The Snaz is an ultra-ultra-classic 800 foot, grade IV, 5.10- rock route on Cathedral Rock in Grand Teton National Park, first established by Yvon Chouinard & Mort Hempel in 1964. With an emphasis on wide cracks and a big crux roof, the Snaz played to my weaknesses for a supremely challenging outing.
The Snaz, arguably Death Canyon’s most classic rock climb, was on my “maybe next summer” list until Brian Emory suggested climbing it as a quick strike mission before the intense forecasted Sunday heat. He had climbed the Snaz nearly a half dozen times and was willing to lead the crux pitches, so even if the grade was intimidating, why wouldn’t I join? Less than 24 hours later I found myself tied in at the base, staring up a gaping 800 feet of granite – a magnitude of vertical rock I’d never witnessed before.
I lead the first two 5.7 pitches linked as one, an excellent warm-up with minimal rope drag and several stretches of moderate rambling. Brian was quick to follow and off into pitch three, known as the “physical” crux of the route. Though only graded 5.9, pitch three features some serious wide crack business with less than ideal protection. I am still new to the dark art of off-width climbing, and found this section quite difficult. At one point I was surely peeling from the double fist crack before snatching a bail out horn just as my feet cut, scampering up and through a jutting juggy roof and regaining my composure at the belay. The blood was flowing and the exposure was blooming – and now I had a decision to make.
Brian was kind enough to offer me the crux pitch. I had never lead 5.10 in the alpine before, and if I took the reigns I was to charge 30M of 5.7 face (pitch four) and continue on through pitch five, which consisted of a 5.7R flake, a 5.8 fist crack and culminated in the crux 5.10- roof pull. After backing down on the 5.9 pitches of Open Book last weekend, I was keen on testing the sharp end again, especially since I felt well rested and strong. Pitch four went down like a breeze, and the 5.7R flake felt secure enough. The 5.8 fist crack was no picnic, but protected well with #3 and #4 cams. Call me crazy, but I’m starting to fancy fist cracks over hand cracks. Something about wedging your whole fist in a constriction, irrespective of the pain, feels epically secure. Faced with the crux roof I paused to diffuse adrenaline, equalized two pieces from a good stance and committed to at least “testing out the moves”. I climbed tentatively into the overhang making use of a few weird jams, clipped a fixed camalot at the crest and fired up a series of committing overhanging stemming maneuvers on large but slippery crimps. A fist-sized chockstone over the lip sequestered the pump, and after doubling up on protection I mantled into gentle terrain above.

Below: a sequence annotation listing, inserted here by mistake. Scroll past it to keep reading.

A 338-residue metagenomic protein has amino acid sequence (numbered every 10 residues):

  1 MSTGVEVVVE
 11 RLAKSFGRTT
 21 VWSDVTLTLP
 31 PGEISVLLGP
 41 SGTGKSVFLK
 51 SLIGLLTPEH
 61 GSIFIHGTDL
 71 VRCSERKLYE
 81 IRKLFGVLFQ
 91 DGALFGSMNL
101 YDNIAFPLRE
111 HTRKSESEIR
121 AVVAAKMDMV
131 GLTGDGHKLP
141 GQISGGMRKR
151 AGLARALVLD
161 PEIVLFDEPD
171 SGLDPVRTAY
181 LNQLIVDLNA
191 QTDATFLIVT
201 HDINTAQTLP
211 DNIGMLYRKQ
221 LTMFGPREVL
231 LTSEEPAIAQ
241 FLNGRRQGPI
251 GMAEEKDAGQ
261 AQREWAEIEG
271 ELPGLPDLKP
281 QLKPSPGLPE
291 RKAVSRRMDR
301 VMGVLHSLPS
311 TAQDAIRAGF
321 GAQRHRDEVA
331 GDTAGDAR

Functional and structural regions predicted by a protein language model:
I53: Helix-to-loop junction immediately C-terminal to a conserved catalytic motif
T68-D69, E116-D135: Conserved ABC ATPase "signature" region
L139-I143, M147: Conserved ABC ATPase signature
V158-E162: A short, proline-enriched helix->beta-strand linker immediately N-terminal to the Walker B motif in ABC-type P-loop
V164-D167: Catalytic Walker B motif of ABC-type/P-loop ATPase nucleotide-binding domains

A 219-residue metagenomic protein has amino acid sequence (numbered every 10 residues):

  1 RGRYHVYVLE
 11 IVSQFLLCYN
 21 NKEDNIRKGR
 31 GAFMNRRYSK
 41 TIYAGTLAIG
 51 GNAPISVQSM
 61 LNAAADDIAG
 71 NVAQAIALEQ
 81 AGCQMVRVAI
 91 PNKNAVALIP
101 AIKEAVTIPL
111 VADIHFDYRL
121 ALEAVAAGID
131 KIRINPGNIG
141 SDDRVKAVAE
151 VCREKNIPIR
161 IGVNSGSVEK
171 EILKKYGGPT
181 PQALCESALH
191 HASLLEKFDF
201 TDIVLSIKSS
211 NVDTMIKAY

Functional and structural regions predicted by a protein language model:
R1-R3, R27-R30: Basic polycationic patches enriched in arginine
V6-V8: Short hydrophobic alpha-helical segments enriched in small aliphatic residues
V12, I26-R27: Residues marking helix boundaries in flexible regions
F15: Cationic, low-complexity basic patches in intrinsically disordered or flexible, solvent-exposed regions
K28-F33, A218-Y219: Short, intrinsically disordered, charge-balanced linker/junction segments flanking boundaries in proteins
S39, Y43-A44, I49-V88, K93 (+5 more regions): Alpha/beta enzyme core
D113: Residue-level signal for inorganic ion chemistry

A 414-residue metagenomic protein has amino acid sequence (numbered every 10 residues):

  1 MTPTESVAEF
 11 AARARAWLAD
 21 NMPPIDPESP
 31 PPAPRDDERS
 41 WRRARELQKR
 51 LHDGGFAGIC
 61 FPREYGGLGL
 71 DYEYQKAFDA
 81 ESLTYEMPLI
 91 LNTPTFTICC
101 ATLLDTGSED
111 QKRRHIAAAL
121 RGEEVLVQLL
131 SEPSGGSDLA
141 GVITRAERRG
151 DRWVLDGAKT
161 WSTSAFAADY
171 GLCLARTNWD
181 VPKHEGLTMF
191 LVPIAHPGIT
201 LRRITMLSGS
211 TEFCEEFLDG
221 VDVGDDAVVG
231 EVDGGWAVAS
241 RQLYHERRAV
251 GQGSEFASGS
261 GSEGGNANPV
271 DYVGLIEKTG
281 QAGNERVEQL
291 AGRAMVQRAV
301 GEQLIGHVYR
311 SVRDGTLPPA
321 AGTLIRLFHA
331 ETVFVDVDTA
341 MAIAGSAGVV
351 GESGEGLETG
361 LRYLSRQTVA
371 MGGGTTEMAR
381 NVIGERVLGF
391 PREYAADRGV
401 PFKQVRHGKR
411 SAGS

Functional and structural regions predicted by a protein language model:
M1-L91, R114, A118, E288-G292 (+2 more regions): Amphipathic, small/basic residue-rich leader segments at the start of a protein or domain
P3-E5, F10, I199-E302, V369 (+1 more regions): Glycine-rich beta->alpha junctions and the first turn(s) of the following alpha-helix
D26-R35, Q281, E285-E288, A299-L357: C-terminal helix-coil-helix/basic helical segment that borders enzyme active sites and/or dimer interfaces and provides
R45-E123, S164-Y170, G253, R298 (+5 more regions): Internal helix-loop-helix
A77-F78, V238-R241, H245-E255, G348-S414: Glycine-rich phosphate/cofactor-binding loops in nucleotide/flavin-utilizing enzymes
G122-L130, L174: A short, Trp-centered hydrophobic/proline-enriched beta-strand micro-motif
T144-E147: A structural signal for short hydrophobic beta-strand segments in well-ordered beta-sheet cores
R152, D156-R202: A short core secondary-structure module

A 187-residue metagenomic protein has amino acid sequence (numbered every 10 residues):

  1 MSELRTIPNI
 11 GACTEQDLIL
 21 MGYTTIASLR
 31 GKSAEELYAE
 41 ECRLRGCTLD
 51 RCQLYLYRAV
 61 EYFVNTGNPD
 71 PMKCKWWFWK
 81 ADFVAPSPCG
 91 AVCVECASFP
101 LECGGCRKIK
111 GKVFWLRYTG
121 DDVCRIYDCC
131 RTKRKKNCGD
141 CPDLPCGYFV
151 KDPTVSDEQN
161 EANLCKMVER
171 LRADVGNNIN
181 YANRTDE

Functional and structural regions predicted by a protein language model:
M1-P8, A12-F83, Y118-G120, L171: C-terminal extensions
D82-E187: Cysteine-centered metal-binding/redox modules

The feeling of relief I felt at the pitch five belay was transcendent, and as Brian led pitch six I enjoyed watching a second pair of more seasoned climbers float through the 5.10 roof beneath my feet. The rest of the climb fell like dominoes, though not without extreme heat torture from father sun as he rounded the south face of Death Canyon. From the top of pitch five (our third pitch), we swung three more leads following the path of least resistance, never exceeding 5.8. We topped out with cotton mouths, swollen toes and happy hearts around 2:00PM, averaging about one hour per pitch, for a total of six pitches.
In hindsight we could (and in my opinion should) have rappelled off, as almost all the anchors on the Snaz are fixed and we had two 70M ropes – I reckon we could have reached terra firma in four swings. Instead we chose the walk-off, a convoluted escape involving 300 some feet of fourth and low-fifth slabby soloing up and west, and a mind-blowingly loose descent chute that would have been very dangerous with other parties above or below. A friend and veteran Teton climber called this descent a “nightmare walk-off”, and I couldn’t agree more. Returning to Death Canyon took far longer than expected, and by the time I reached Phelps Creek around 5:00PM I quenched my multi-hour parched throat and, to paraphrase the great John Long, damn near drunk the creek dry.